I for one welcome our new computer overlords

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I for one welcome our new computer overlords

Monthly IT Support Update – March 2017

Hi all, 

Last month I touched on AI as a technology that will make a difference in the near future, this month I’ll be going into a little more detail as to what exactly this means for businesses.

There are advantages and disadvantages, not only for your business but yourself and society in general. Computerisation and automation of various jobs and even entire industries are going to drastically alter the economy and the entire fabric of society – the process is already underway!

Certain parallels can be drawn to the industrial revolution, whereby society moved from making things predominately by hand to machine-based production. This led to an explosion of opportunity for skilled workers and triggered a huge surge of economic growth – average income and population has enjoyed almost continual sustained growth since then. This was all well and good when people were still required to run things, and is still a reasonable proposition when there were avenues for individuals to upskill or transition when certain jobs were made obsolete (many factory workers became tradespeople for example), however the rate at which computerisation of the workforce is progressing means that traditional thinking simply doesn’t apply.

Tasks and professions that were recently thought too complex to ever be done autonomously are now a reality, and the rate of change is continually accelerating. There was a study done recently plotting an enormous range of professions against certain metrics used to determine their probability of being computerised, the results are quite uncomfortable for many of us.

Unsurprisingly, telemarketers and data entry positions are at the top of the list, but there are also many parts of the finance industry (accountants, clerks, tax agents) which are already under pressure as well as many other middle-income routine based professions. The study concluded that 47% of all jobs are at risk of computerisation. What it also found was that the people being moved out of these roles are overwhelmingly pushed into lower-skilled work (which may well be automated further in the future).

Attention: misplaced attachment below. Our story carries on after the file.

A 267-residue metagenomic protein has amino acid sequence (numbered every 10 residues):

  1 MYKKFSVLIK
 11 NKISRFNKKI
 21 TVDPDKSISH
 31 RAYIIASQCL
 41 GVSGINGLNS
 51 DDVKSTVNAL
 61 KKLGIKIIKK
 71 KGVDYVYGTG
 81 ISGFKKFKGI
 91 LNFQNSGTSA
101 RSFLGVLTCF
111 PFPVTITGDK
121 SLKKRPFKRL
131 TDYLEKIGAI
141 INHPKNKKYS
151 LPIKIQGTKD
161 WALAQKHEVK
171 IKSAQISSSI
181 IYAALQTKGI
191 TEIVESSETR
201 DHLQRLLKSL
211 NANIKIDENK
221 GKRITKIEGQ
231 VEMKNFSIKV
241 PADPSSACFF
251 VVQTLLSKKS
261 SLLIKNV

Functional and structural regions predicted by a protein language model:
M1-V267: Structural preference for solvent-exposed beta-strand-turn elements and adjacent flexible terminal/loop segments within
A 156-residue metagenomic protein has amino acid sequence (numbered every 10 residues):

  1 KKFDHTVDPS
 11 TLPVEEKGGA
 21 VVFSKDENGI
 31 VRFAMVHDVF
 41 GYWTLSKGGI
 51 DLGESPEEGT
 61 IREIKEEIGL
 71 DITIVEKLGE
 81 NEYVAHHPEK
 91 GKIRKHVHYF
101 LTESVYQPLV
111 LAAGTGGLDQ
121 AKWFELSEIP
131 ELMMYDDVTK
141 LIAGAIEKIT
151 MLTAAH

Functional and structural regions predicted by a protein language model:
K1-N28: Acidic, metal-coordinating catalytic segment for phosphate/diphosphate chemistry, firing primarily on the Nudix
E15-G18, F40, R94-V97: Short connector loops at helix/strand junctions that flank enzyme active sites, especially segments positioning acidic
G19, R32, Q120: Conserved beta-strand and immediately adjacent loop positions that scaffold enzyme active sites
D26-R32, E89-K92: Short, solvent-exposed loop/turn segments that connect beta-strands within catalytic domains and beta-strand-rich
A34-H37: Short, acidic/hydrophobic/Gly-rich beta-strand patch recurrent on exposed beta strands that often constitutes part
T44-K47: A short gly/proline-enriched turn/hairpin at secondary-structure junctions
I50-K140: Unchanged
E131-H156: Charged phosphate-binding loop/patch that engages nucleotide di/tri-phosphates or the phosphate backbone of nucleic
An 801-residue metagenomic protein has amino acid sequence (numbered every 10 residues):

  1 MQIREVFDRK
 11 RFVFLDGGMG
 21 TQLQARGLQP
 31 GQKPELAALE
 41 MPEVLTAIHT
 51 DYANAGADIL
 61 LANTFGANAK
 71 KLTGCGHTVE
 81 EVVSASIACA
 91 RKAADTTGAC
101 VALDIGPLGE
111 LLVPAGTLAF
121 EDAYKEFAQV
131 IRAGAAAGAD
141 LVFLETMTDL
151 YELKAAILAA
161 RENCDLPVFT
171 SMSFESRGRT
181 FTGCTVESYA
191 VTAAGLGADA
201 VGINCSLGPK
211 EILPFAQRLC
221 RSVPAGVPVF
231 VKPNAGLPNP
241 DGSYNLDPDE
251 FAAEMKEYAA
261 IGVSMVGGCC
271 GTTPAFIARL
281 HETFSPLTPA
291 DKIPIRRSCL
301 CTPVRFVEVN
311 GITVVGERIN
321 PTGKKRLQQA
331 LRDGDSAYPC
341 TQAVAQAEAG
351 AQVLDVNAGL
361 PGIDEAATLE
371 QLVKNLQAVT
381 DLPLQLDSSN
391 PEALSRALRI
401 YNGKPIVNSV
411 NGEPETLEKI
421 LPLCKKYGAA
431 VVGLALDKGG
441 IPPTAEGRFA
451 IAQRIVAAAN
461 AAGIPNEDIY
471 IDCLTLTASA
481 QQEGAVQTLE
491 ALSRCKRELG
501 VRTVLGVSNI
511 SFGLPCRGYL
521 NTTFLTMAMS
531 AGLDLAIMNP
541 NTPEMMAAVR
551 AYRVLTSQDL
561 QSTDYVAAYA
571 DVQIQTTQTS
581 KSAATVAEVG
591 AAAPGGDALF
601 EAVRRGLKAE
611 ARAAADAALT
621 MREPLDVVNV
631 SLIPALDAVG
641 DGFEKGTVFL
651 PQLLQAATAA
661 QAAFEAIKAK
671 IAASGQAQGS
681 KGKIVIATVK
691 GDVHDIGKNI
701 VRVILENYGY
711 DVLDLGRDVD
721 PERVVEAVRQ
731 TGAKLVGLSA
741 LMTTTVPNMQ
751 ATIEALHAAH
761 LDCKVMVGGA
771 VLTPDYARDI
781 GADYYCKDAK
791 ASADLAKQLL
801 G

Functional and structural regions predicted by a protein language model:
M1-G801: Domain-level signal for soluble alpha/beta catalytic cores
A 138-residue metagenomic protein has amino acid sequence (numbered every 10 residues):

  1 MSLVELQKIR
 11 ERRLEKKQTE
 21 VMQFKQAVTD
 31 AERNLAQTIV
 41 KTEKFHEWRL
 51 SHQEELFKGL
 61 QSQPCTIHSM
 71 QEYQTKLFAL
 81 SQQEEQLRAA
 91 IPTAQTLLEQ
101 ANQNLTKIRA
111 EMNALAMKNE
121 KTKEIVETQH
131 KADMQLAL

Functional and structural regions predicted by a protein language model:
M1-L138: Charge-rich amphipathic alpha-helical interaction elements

What does this mean for you?

If you own or run a business this is going to be great, for a while at least as savings can be made by reducing staff numbers and automating many day-to-day functions of running a business. We don’t really know for sure what the long-term ramifications of this are, but we’re already seeing mass casualisation of the workforce, underemployment and wage stagnation – so it’s highly likely business will eventually take a hit as consumers are unable to afford services.

If your business provides a service that has a high probability of being computerised, it could well mean the end of the business – you should be thinking about what you’ll need to do adapt. If you’re interested in more detail, the study referenced above can be found here: http://www.oxfordmartin.ox.ac.uk/publications/view/1314

About the author:

Eden Freeman is Intuitive IT’s Director of IT and outsourced IT manager to our clients. Eden’s no-nonsense and practical approach to IT Management ensures his clients receive the best possible solutions for their IT needs. Eden works across our many and varied clients, ensuring best practice is implemented from a technology perspective and can communicate risks and ideas to the business at the same time. A unique and highly regarded set of skills that make him invaluable to the IIT team. Contact Eden here

About the author

Eden has over a decade of experience in the IT industry. Working with numerous organisations from a diverse range of industries; education, finance and renewable energy to name a few.

Prior to joining Intuitive IT Eden worked at a top tier Managed Services provider which gave him valuable experience in a wide array of enterprise level technologies and customer environments.